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What is Gutter Oil and Where Does it Come from?

“How can you eat this, if you eat this it will kill you,” spoke a man in China’s gutter oil industry. He is probably correct. Gutter oil is still a problem in China, here are some videos explaining what it is an how it is produced.

“How can you eat this, if you eat this it will kill you,” spoke a man in China’s gutter oil industry to Radio Free Asia about his product. And he is probably correct.

Yes, gutter oil ( 地沟油 Dìgōu yóu) pretty much really comes from gutters — well, sewer drains, grease traps, slaughterhouse waste depots, disposed of meat, animal fat/ skins/ innards, and restaurant oil dumps. Once collected, this slop is then filtered, mixed together, cooked up, and then sold to unscrupulous restaurants around China. Gutter oil is cheaper than new, clean oil, reputedly costing around $1,000 to $1,500 per ton, and this is the main incentive for restaurants to buy it.

Apparently, gutter oil looks no different than standard cooking oil after processing, which is an incredible testament to Chinese ingenuity in and of itself, as I can not imagine any way to make a stew of sewer slop, dead animal parts, and the sludge of grease traps pass for anything resembling clean and clear, golden cooking oil. This fact is almost as amazing as the ingredients of gutter oil are revolting.

Producing and selling gutter oil is illegal in China, and over the past few years the authorities have been sweeping the country shutting down gutter oil processing plants as though they were meth labs and busting up their distribution networks as though they were narcotic rings.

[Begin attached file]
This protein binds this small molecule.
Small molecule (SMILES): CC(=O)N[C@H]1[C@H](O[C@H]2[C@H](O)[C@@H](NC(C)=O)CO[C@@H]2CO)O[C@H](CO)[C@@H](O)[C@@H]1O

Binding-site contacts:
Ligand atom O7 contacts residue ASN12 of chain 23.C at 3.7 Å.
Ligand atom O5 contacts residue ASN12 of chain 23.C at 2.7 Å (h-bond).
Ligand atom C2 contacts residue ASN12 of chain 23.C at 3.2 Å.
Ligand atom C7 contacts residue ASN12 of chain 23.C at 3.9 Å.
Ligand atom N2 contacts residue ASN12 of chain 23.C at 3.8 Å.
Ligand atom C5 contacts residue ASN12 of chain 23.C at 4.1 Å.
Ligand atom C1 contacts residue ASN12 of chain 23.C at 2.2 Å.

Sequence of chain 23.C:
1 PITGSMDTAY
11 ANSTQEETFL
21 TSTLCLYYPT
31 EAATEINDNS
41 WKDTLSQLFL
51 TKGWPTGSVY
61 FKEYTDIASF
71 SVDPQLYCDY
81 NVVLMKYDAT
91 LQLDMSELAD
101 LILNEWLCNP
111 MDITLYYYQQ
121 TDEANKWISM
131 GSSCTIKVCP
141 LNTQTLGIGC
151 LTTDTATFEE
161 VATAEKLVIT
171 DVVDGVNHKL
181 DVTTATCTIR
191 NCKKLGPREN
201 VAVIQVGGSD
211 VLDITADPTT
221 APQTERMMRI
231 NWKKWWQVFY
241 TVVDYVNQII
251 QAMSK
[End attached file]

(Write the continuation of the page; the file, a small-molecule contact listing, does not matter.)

Derek Mead from Vice:

The process makes me think of cooking crystal meth: assemble a cornucopia of heinous materials and whip them into an equally foul, but profitable, product. In this case, the recycled oil is whipped together from rotting animal parts and scraps chucked into the streets by butchers and meat processors. The whole mess is boiled and rendered in shoddy vats and sold to China’s least-discerning kitchens.

But the gutter industry continues on. As the raw materials for making it are basically free, the profit margins for producers are huge.

It is estimated that one tenth of Chinese cooking oil was fetched from the gutters.

Radio Free Asia report:

More videos about gutter oil:

Filed under: China, Food

About the Author:

Wade Shepard is the founder and editor of Vagabond Journey. He has been traveling the world since 1999, through 90 countries. He is the author of the book, Ghost Cities of China, and contributes to The Guardian, Forbes, Bloomberg, The Diplomat, the South China Morning Post, and other publications. has written 3544 posts on Vagabond Journey. Contact the author.

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